Naturally, Bill and Ted die, and naturally the Grim Reaper (William Sadler) shows up. Being Bill and Ted, our heroes try to outrun him. It doesn’t work, of course, and the Grim Reaper sends them to hell. After wandering around the halls of hell for a while, where they see Bill’s evil grandmother and an incensed drill sergeant who has it in for Ted, they meet up with the Grim Reaper, who makes a deal with them: If they beat him in a game, they can leave hell. Our heroes not only beat him at Battleship, Clue, Twister, Monopoly, and mechanical football, but the Grim Reaper now has to do their bidding.


The ending of the film is long and messy, involving a trip to heaven, a trip to Ace Hardware, two furry aliens who are both called Station, and more robots. Oh yeah, and there’s that Battle of the Bands thingie.

My son, being a teenager, loved both movies. I, on the other hand, had to stop myself from putting my head to my desk more times than I could count during Bogus Journey. Both movies are fun, don’t get me wrong, but despite some effective comedy with the Grim Reaper, Bogus Journey could also be called “Seven Levels of Stupid.” The one edge Bogus JourneyĀ has overĀ Excellent AdventureĀ is its relatively meatier, more complicated plot. The problem is there’s not enough real fun to balance out the stupid. It gets annoying.


What I would tell the unitiated is, “Skip the second movie, stick with the first one, and don’t take anything too seriously.” The movies are also pretty dated in that there’s some humor that might not play well today, but this is more of a thing in the second movie than in the first, and even then it’s not dominant.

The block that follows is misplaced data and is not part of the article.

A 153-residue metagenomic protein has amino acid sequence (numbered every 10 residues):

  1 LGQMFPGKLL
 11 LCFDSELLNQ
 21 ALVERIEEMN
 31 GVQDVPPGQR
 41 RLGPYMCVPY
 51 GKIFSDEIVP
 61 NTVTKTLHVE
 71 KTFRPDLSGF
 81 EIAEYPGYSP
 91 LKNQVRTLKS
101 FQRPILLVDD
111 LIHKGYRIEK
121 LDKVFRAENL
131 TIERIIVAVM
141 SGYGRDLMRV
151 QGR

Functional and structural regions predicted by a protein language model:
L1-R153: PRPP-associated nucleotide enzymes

I hope thatĀ Face the MusicĀ not only hearkens more to Excellent AdventureĀ than Bogus Journey, but allows the characters to grow. They can still be Bill and Ted with the pseudo-surfer talk and dreams of rock stardom, but there’s got to be a valid reason why they’re both still slackers despite being over the hill. If not, the proceedings could get old real quick. It also needs to allow for the fact that Keanu Reeves is now a huge star, Alex Winter is less so, and neither one of them are exactly spring chickens anymore.


However, I remain optimistic. We badly need some stupid fun right now, and Bill and Ted more than fit the bill. Even if the movie is a turkey there should be something to enjoy in there, and that’s fine with me.

There’s nothing else to say but, “Be excellent to each other.”

And, “Party on, dudes!”

Coming up in September:


If anyone wants to be involved in this, please see Terence atĀ A Shroud of Thoughts.

Saturday is when I’ll post my entry for the Ingrid Bergman Blogathon, so I hope you’ll check back. Thanks for reading, all, and stay safe…

Bill and Ted’s Excellent AdventureĀ is available on DVD and Blu-ray from Amazon.Ā Bill and Ted’s Bogus JourneyĀ is available on DVD or to stream for a fee.

6 thoughts on “Origins: Bill & Ted Face the Music

  1. Most excellent review, Rebecca !
    I was surprised by how much I enjoyed excellent adventure, but I didn’t even make it through bogus journey.
    So I’m seriously on the fence about face the music.

    Liked by 1 person